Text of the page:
The main reason I think Dishonored 2 is an example of a perfect video game sequel is because it only adds to what made Dishonored brilliant. In fact, almost just as importantly, it takes nothing away from what made Dishonored great. In short, Arkane found out what worked in Dishonored, and they used the whole lot as a starting point for the second game.

Dunwall - Dishonored's Steampunk Victorian London

By only adding to what made an original great you literally can’t run the risk of taking the magic away.

What were some things people loved about Dishonored? Well, they loved the magical powers you could use. They loved the varying extremes of gameplay and the multiple paths through levels. They loved the gameplay loop, the goofy world-building, the setting itself, the art style, and the way you could navigate the world. Most of all though, people loved the level design.

In Dishonored 2, you get more of all of these things. You get more ways to be stealthy, more ways to rip every enemy to shreds, more routes through levels. You don’t get any fewer, you just get more.

As an in-depth example here let's look at level design.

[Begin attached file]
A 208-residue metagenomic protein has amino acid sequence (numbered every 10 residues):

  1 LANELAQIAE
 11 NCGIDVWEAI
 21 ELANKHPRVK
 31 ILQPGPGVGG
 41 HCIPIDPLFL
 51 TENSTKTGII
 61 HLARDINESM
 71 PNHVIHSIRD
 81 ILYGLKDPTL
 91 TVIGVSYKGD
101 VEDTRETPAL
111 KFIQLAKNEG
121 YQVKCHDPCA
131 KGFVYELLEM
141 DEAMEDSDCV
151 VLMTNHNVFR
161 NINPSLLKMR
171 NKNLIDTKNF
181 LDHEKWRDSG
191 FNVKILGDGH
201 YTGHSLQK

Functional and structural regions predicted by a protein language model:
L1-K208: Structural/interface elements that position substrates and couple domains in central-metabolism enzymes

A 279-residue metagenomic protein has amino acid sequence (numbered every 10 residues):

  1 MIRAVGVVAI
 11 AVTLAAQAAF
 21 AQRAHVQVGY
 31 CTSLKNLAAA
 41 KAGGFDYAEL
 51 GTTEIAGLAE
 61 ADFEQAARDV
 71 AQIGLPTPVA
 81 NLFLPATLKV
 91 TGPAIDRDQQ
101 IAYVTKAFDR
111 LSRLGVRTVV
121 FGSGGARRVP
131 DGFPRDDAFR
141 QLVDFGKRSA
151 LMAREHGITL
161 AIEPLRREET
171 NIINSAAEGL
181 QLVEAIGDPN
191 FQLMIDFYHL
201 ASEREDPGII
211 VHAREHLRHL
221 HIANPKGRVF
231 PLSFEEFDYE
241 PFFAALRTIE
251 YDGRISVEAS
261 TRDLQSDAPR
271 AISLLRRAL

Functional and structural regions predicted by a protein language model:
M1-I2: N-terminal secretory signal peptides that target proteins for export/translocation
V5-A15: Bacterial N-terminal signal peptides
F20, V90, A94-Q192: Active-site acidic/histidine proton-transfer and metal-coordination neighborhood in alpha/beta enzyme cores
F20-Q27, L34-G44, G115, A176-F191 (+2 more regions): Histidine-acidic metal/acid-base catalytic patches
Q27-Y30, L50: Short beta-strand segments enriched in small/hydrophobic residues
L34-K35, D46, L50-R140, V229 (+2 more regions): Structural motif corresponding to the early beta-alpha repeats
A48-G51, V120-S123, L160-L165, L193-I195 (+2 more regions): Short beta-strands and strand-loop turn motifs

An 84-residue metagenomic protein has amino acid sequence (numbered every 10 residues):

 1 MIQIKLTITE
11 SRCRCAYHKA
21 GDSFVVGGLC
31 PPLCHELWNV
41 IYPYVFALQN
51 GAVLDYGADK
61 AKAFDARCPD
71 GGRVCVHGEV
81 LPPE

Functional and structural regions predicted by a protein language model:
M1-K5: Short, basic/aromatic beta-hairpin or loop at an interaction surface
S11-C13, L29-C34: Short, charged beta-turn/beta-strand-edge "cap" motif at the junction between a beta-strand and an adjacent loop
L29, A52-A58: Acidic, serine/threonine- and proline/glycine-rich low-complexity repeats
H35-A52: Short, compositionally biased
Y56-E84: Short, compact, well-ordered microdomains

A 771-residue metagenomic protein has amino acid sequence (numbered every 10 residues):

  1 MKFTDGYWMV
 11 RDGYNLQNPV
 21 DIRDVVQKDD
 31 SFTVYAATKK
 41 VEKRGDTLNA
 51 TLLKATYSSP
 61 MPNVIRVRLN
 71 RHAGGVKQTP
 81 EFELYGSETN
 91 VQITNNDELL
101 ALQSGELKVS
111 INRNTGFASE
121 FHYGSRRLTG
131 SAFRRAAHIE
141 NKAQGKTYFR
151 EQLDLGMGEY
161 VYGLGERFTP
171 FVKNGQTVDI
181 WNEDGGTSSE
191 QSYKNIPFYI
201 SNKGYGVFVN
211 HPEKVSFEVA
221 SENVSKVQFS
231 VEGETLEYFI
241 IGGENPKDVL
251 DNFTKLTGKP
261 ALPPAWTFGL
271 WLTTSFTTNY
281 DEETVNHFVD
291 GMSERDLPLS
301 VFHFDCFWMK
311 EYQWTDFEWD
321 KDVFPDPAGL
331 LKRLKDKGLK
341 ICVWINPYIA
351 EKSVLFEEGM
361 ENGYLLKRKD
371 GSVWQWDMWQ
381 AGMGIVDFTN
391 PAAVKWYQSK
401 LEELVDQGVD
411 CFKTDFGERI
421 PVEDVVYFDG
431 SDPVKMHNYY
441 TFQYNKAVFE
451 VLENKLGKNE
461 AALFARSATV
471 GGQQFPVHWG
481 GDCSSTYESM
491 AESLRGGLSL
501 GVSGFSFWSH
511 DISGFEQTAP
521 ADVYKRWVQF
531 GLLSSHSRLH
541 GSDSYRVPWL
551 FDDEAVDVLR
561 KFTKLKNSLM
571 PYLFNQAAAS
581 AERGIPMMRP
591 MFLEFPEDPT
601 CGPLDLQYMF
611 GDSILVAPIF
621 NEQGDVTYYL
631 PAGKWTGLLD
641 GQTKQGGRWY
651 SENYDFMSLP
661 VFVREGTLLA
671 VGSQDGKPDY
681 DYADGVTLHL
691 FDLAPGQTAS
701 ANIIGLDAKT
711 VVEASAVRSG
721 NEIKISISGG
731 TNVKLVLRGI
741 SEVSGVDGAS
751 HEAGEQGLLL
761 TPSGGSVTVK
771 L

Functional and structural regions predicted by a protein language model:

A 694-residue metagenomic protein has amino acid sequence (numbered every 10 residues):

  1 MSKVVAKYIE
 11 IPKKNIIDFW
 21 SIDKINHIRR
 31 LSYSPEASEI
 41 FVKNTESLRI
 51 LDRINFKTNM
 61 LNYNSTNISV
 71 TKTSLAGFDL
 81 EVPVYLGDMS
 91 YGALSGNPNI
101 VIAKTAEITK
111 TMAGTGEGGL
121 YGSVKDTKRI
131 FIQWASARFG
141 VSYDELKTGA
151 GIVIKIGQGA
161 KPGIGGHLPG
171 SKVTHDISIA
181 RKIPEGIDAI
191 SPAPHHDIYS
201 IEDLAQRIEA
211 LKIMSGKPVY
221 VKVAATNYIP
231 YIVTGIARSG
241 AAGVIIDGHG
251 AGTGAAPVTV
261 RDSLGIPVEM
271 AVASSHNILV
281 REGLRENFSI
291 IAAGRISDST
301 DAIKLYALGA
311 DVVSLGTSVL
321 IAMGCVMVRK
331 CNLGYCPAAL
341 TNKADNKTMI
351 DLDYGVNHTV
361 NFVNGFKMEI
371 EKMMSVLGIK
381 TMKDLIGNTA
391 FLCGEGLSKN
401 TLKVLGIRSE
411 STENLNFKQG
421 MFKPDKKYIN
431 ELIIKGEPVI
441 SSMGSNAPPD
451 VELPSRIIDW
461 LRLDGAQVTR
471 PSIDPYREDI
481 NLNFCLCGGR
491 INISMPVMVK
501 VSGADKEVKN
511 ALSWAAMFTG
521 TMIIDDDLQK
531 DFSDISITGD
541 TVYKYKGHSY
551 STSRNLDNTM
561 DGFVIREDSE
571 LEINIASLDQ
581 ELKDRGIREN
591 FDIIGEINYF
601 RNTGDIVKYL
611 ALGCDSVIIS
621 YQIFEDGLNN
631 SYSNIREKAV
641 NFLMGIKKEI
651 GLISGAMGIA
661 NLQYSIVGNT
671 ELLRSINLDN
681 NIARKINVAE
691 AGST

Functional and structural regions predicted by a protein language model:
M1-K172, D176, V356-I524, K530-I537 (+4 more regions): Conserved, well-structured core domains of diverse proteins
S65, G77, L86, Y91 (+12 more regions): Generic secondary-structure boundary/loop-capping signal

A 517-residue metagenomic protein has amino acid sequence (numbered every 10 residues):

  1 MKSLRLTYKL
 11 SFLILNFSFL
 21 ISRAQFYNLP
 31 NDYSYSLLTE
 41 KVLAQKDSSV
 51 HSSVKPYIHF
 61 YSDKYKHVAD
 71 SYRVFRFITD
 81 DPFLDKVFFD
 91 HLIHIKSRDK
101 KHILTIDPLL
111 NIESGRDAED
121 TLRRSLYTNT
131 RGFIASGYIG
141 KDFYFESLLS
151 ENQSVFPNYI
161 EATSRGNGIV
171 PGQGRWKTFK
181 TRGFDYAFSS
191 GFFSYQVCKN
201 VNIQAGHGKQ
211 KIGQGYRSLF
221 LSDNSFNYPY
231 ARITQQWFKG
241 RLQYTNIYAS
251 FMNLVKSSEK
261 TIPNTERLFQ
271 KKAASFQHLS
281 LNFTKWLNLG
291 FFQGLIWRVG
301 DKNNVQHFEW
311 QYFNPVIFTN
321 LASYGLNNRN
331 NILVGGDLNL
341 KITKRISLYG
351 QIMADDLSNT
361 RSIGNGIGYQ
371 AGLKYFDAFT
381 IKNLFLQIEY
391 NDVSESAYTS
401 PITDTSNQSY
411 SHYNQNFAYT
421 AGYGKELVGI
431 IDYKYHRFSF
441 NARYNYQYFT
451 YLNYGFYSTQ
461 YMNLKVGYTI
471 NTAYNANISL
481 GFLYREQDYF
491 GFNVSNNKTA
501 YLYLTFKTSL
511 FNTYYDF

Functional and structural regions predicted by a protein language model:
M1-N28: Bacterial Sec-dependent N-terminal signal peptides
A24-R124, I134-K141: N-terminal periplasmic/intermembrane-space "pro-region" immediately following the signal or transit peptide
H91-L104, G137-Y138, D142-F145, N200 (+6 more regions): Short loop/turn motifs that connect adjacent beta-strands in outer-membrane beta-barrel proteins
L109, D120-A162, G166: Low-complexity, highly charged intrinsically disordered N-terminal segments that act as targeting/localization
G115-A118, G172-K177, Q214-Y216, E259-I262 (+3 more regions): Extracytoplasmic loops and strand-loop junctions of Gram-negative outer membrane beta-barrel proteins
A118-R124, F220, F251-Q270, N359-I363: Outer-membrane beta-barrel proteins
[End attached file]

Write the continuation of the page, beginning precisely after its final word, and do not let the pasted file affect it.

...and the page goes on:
Dishonored’s famous Blink ability taught players that looking for verticality can make stealth much easier, but as the always entertaining Purposeless Rabitholes brought up in his video about Dishonored 2, if you load up any save from the game and look up, chances are you’ll instantly be able to blink up to another floor.

Re-directive Blink in action

This verticality shouldn't go understated. It's a massive deal because it shows us just how Arkane amplified Dishonored’s level design. There aren’t just five or more branching paths through one level anymore, there are about three of those levels all piled on top of one another. You might have heard about the innovation of The Clockwork Mansion or the technical beauty of A Crack in the Slab but that's because their concepts are never before seen levels of architectural brilliance. To me, they are the illustration of Arkane’s attitude to improving upon their game design. They took what worked, and they cranked it up to 11.

I do know some people who thought this was all a bit too much, and that Dishonored 2’s myriad of options left them feeling paradoxically stuck for choice, and that’s totally fair enough. However, my point here is; the way Arkane went about sequelisation was correct, and even if you don’t think it worked out, you can’t blame them for their approach.

Dishonored 2 also added to the original game by reducing player friction. In other words, Arkane found a few things that would make the game less annoying or stuff that would streamline the experience and added them in. Examples of this include adding a quicksave feature, adding neutral territories, adding a non-lethal solution to combat, and adding non-lethal options to air assassinations.

My next few points are all variations on this theme, but the main reason Dishonored 2 is such a fitting sequel is dependent on the fact that it focuses on the concept of addition.